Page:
After mating in the fall, the female hibernates. Only the fertilized female reproductives will typically survive the winter and emerge in the spring to start a new colony. The queen lays and raises the first batch of eggs. These are workers, which when mature take over the role of feeding the queen, tending the new eggs, and enlarging the hive. In the fall sexual activity begins with the hatching of males and new potential queens.
Late summer is the time when Yellowjackets create the greatest problems. The colonies have increased and population may be outstripping the natural food supplies. As a result these wasps are particularly attracted to fruits, sweets, and decaying matter. They can be found around garbage cans, overripe fruit on or around fruit trees, and most annoyingly at your outdoor meal. Bright clothing and perfumes also can attract late-season Yellowjackets.
As nests are only used once, it may be best to ignore them, unless they are located in your house or an outdoor area that you frequently use. Nests in houses should be removed because they can serve as bases for other household insects (such as carpet beetles and other pests).
The Biology of Yellowjackets
All wasps fall under the beneficial insect category in that they pollinate flowers and are predators of flies, caterpillars, aphids, and other insect pests. However, for people who are allergic to the stings, the problems far outweigh the benefits, and proper means must be taken to avoid being stung. This is not to say for those of us who are not allergic should be unconcerned about getting stung. Even if you are not allergic you will most likely experience quite a bit of pain after a sting. It is best for people who are known to be sensitive to stings to consult a professional to rid homes, businesses and yards of pests.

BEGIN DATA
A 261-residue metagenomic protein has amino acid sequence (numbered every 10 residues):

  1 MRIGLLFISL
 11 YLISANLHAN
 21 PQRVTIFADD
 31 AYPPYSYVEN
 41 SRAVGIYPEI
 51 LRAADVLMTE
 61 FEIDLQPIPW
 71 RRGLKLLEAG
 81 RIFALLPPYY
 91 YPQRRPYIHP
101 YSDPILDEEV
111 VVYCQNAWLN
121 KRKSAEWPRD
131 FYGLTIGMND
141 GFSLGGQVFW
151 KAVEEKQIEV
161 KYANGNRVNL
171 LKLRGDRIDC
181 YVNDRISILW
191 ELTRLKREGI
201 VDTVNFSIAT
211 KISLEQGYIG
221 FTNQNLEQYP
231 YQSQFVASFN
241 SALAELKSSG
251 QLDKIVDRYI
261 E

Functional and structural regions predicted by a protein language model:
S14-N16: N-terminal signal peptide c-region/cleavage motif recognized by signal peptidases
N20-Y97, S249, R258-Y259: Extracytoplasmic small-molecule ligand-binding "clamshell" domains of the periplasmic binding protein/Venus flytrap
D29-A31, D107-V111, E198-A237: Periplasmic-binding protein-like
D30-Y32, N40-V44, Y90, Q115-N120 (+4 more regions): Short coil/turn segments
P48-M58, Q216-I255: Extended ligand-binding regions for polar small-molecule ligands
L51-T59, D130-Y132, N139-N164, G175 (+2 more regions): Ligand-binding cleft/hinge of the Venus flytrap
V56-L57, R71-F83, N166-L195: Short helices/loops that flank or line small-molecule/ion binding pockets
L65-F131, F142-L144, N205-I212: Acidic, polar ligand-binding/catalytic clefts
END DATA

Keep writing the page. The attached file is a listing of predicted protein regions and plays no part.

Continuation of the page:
In order to identify these pests it is helpful to understand each of the following pest’s nature and lifecycle. The social wasps (i.e. Yellowjackets, Hornets, and Paper Wasps) are ones that we see most frequently. The easiest way to distinguish the difference wasps is to look at the size of the wasp and the pattern on the abdomen. Most workers will survive only a season while reproductive wasps will survive over winter and start up each spring depending on weather conditions.
Yellowjacket Removal & Control
Stinging insects such as Wasp, hornets and bumble bees can be a serious pest problem for some customers if the nest is located in an area where there is pedestrian traffic. A trained pest management professional is crucial to resolving your stinging insect problems. Comprehensive stinging insect service includes three steps:
- Inspection. A thorough inspection and interview with the customer can determine the level of activity in and around the structure as well as specific location(s) of nesting sites. Based on the technicians findings and information from the customer we can make a proper diagnosis of the treatment strategy as well as recommendations for prevention in the future.
- Treatment. Typical treatment options may include outside application and/or removal of the nest to alleviate immediate concerns from pest pressures in and around the structure as well discourage infestations in the near future.
- Follow-up. Treatment for wasps, hornets and other stinging insects can be very effective. However, due to the relative short lifespan of environmentally friendly products, regular follow-up treatments are recommended to protect the home against future infestations. Quarterly perimeter treatments around the exterior of the home are a great way to ensure your home stays free from infestations as well as help with other pest issues in and around your home and/or structure.